The Kosdaq market has been reduced to a place for money gaming for “Super individual investors (individual investors with large volume of assets)” as individual investors with considerable financial firepower are repeatedly buying shares under the pretext of participating in management and then exiting the market just after profit-taking.
According to the Financial Supervisory Service (FSS) on February 20, the Kosdaq is increasingly turning into a playground for super individual investors threatening management rights through massive buying of shares.
KJ Pretech, a supplier for LG displays, is embroiled in a legal wrangle with Lee Ki-tae, former vice president of Samsung Electronics. Mr. Lee, who had bought the company’s shares for mere investment purposes, shifted his focus to participation in management and increased his holdings to 17.22%. Hong Jun-ki, CEO of KJ, raised fears over the move saying, “If the company falls prey to a hostile M&A, it would lead to suspension of transactions with major customers, which represent 60 percent of its sales,” and in response, Mr. Lee is reportedly considering a legal action.
Set-top box maker Homecast is also involved in a dispute over management rights. Jang Byung-kwon, former CEO of its rival JB Amusement (formerly Hyundai Digital Tech) acquired a 20.26% stake in Homecast until January 28 for participation in management. On January 9, his holdings of the company shares overtook the existing largest shareholder Lee Bo-seon, who held a 15.24% stake. Mr. Jang also submitted a proposal to appoint a director and an auditor as part of efforts to secure management rights.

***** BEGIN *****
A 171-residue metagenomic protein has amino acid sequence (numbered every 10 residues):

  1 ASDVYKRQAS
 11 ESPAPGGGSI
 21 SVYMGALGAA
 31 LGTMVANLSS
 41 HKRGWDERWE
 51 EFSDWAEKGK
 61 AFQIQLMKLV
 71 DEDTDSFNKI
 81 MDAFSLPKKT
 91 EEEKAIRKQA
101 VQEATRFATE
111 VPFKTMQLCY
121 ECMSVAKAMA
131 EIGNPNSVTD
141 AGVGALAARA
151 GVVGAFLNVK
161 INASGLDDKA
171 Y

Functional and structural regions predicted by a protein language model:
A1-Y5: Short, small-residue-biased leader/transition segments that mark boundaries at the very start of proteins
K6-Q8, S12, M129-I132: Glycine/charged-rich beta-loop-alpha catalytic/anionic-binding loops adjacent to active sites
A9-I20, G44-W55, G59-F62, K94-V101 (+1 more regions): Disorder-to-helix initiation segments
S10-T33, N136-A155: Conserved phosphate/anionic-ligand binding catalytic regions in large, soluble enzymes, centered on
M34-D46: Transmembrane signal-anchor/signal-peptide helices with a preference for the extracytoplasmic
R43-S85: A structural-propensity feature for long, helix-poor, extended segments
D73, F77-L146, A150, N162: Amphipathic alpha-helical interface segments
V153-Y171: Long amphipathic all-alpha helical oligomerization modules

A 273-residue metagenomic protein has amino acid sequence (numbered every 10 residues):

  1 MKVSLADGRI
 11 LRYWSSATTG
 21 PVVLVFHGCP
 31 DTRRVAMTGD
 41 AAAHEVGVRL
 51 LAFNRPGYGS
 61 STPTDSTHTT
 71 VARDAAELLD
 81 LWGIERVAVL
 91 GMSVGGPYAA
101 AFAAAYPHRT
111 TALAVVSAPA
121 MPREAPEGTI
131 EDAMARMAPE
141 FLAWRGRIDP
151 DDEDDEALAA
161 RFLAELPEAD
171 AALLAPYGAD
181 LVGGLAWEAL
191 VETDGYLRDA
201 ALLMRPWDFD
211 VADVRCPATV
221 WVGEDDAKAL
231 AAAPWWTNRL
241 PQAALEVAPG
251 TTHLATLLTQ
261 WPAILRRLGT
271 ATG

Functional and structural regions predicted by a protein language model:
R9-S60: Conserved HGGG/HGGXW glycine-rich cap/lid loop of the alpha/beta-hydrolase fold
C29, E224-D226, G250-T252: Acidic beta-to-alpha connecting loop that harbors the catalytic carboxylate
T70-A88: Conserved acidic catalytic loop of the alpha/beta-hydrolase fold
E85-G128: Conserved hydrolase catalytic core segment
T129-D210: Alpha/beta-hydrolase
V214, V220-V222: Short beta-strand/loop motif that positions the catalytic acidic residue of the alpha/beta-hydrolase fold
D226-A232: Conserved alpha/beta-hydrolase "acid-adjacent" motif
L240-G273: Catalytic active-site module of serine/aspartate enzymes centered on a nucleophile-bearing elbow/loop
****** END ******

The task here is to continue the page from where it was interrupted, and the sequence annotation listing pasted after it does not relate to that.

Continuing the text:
The problem is that these kinds of super individual investors are flirting with equity stakes at the expense of innocent small investors.
Following Mr. Lee’s proclamation of intention to participate in managerial affairs, shares of KJ Pretech, soared 21.19% in two days to 3,145 won from 2,595. Homecast also saw its shares skyrocket over 70% to 6,910 at some point on January 24 from 4,030 earlier this year. In fact, shares of the two companies have fallen back to the levels seen right before the conflicts over management rights came to the fore.
That fuels speculation in some corners that some kind of market forces will take profit after waiting for small investors to flood in.
Actually, super individual investors in Teems, in a sudden about-face, changed their position and took profit. Kim Sung-soo, who had emerged as the majority shareholder by buying stakes in the company from last November, under the pretext of participating in management, unloaded 5.01% of his holdings before market opening that day. His ostensible purpose of participation in managerial affairs was nowhere to be found.
While KYI, an M&A consulting firm which formed an alliance with Mr. Kim, increased its holdings in the company up to 13% since last November, Teems shares more than doubled at one time to 21,300 won from 10,600 won, resulting in Kim’s taking profits roughly twice as much the share price. But that came inevitably at the cost of small investors. Besides, as the company became excluded from the public market, it is expected to see its sales plummet about 70 percent.
One securities industry official said, “Greed-induced buying prompted by disputes over management rights with super individual investors, not over core corporate values, will inevitably lead to loss,” and dispensed advice to retail investors: “Those investors not only in Teems but in other firms are likely seeking to make huge amount of profits under the pretext of participation in management.”